NASA measures Tropical Cyclone Nora’s flooding rains in Queensland

Credit: Credits: NASA/JAXA, Hal Pierce

NASA used satellite data to calculate the heavy rainfall created by Tropical Cyclone Nora as it came ashore in northwestern Queensland on March 24, 2018.

Nora reached peak intensity of 95 knots (109 mph) was reached when it was moving through the central northern Gulf of Carpentaria. Winds had decreased slightly to 90 knots (104 mph) by landfall. The Australian Bureau of Meteorology (BOM) reported that Nora produced over 110 mm (4.3 inches) of rain in 24 hours.

Flooding, landslides, lost electrical power, and structural damage were also a companion of the tropical cyclone's arrival. After landfall Nora weakened but the remnants continued to produce heavy precipitation. Nora was no longer a significant tropical cyclone after March 25 at (8 a.m. EDT (1200 UTC). Australia's BOM rainfall analyses indicate that over 200 mm (7.9 inches) of rain accompanied tropical cyclone Nora in parts of northwestern Queensland.

At NASA's Goddard Space Flight Center in Greenbelt, Maryland a rainfall accumulation analysis was conducted. The analysis was derived from NASA's Integrated Multi-satellitE Retrievals data (IMERG). IMERG data were used to calculate estimates of precipitation totals from a combination of space-borne passive microwave sensors, including the GMI microwave sensor on the GPM satellite, and geostationary IR (infrared) data.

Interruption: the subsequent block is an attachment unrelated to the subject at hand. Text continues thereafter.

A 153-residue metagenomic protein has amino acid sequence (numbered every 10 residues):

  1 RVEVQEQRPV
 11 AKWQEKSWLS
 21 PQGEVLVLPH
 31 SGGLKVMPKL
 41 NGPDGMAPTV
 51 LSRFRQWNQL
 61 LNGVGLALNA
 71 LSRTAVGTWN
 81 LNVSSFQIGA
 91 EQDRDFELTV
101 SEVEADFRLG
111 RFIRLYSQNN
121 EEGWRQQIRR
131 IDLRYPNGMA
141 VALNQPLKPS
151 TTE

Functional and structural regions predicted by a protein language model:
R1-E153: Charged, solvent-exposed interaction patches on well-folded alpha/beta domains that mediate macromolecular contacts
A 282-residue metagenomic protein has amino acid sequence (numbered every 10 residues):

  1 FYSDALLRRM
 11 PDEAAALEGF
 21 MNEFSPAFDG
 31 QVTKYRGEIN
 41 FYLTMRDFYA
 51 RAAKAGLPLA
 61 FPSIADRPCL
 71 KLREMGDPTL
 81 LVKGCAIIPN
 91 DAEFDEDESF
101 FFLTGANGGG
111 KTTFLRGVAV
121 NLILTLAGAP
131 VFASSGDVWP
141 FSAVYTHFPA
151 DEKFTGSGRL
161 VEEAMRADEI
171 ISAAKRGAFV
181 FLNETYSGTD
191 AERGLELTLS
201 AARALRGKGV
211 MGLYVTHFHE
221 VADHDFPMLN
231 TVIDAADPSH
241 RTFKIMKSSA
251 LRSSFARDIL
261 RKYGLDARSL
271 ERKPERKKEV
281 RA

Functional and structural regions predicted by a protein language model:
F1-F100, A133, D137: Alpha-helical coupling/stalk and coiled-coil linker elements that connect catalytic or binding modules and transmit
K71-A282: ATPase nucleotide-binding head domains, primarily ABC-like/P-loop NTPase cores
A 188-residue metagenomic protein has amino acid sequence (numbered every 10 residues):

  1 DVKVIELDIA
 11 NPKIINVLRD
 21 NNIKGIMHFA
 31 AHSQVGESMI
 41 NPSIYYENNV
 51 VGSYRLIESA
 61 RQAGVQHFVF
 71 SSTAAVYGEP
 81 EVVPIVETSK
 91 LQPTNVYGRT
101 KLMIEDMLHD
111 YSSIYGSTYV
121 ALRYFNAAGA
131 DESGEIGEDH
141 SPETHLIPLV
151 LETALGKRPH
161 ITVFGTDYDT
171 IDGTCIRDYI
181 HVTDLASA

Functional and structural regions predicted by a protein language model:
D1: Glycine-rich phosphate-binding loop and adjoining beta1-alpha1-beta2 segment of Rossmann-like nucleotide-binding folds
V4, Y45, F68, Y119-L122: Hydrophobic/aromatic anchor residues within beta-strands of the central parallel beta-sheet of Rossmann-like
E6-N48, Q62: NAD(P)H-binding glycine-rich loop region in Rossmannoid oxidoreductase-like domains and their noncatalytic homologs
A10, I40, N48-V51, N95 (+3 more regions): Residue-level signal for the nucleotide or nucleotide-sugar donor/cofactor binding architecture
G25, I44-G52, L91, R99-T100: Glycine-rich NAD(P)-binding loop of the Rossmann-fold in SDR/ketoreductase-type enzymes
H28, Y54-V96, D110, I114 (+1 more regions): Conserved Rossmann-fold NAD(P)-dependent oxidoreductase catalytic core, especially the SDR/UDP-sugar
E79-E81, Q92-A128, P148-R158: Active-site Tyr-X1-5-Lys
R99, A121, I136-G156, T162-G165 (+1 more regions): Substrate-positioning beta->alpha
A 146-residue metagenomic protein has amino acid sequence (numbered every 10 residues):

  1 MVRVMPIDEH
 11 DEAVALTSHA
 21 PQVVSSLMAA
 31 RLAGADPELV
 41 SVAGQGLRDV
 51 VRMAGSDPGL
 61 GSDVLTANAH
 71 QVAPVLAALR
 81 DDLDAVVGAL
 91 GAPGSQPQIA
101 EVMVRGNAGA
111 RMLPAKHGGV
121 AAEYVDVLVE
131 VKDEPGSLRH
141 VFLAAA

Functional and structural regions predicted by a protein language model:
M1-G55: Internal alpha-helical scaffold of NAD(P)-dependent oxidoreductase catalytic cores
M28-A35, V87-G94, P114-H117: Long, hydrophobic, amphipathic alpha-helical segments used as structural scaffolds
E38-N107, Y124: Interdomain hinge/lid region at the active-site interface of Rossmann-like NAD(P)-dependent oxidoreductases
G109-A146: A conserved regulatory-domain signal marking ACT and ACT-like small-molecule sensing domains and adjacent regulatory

NASA's Precipitation Measurement Missions (PMM) science team at NASA Goddard has developed algorithms that support GPM (Global Precipitation Measurement) missions such as IMERG. GPM is a joint mission between NASA and the Japan Aerospace Exploration Agency, JAXA.

The rainfall analysis showed an estimate of IMERG rainfall accumulation totals during the period from March 22 to 26, 2018.

During that time, Tropical cyclone Nora formed, traveled over the Gulf of Carpentaria and dissipated over northwestern Queensland.

The IMERG analysis indicated that the heaviest precipitation with Nora occurred over the Gulf of Carpentaria where over 433 mm (17 inches) of rain fell. More than 260 mm (10.2 inches) of rain was indicated by IMERG along Nora's track into northwestern Queensland.

On March 27, the BOM noted that there were still some flood warnings for rivers in Queensland. For the full list or watches and warnings, visit: http://www.bom.gov.au/qld/warnings/.

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Media Contact

Rob Gutro
[email protected]
@NASAGoddard

http://www.nasa.gov/goddard

Original Source

https://www.nasa.gov/feature/goddard/2018/nora-southern-pacific-ocean

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